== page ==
With sweet background music
Mike over at GarandThumb, the resident Air Force Plaid Clad gun guru, takes on the Sten gun from WWII. I’m on a WWII kick recently so here I am sharing the findings of my entertainment seeking brain.
The simple guns of the WWII submachine gun category are an interesting group. Most look like a variation on a can of caulk with a nozzle that happens to shoot bullets. Full info here, summary below
The STEN (or Sten gun) was a family of British submachine guns chambered in 9×19mm and used extensively by British and Commonwealth forces throughout World War II and the Korean War. They had a simple design and very low production cost, so they were also effective insurgency weapons for resistance groups.
STEN is an acronym, from the names of the weapon’s chief designers, Major Reginald V. Shepherd and Harold Turpin, and EN for Enfield. Over four million Stens in various versions were made in the 1940s.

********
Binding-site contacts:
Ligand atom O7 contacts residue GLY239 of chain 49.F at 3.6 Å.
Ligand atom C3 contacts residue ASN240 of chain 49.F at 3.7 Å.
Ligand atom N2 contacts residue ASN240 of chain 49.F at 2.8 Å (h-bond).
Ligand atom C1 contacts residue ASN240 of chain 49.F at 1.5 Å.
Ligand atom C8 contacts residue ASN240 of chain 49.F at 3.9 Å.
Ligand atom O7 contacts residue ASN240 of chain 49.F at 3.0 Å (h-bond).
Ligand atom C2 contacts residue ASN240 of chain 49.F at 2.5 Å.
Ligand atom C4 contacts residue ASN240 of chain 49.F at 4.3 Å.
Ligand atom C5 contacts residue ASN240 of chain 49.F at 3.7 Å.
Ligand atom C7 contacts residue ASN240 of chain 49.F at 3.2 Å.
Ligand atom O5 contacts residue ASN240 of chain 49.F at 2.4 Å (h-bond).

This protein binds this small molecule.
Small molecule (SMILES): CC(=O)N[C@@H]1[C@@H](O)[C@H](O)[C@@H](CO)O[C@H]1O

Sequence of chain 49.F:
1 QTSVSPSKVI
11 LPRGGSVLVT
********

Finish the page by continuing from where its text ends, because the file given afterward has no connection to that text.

The Mark II was the most common variant, with two million units produced. It was a much rougher weapon than the Mk I. The flash eliminator and the folding handle (the grip) of the Mk I were eliminated. A removable barrel was now provided which projected 3 inches (76 mm) beyond the barrel sleeve. Also, a special catch allowed the magazine to be slid partly out of the magazine housing and the housing rotated 90 degrees counter-clockwise (from the operator’s perspective), together covering the ejection opening and allowing the weapon and magazine both to lie flat on its side.
Winston Churchill with a Sten Mk II in Shoeburyness on 13 June 1941.
The barrel sleeve was shorter and rather than having small holes on the top, it had three sets of three holes equally spaced on the shroud. To allow a soldier to hold a Sten by the hot barrel sleeve with the supporting hand, an insulating lace-on leather sleeve guard was sometimes issued. Sten Mk II’s in German possession were designated MP 749(e), the “e” signifying “englisch”. Some Mk IIs were fitted with a wooden stock as this part was desirable and interchangeable with the Mk V. Also, the Spz-kr assault rifle uses the receiver and components from the Sten Mk II.
Regular Mark II:
- Overall length: 762 mm (30.0 in)
- Barrel length: 197 mm (7.8 in)
- Weight: 3.2 kg (7.1 lb)
The successor to this gun in British service was the Sterling
Modified versions of which were made famous in…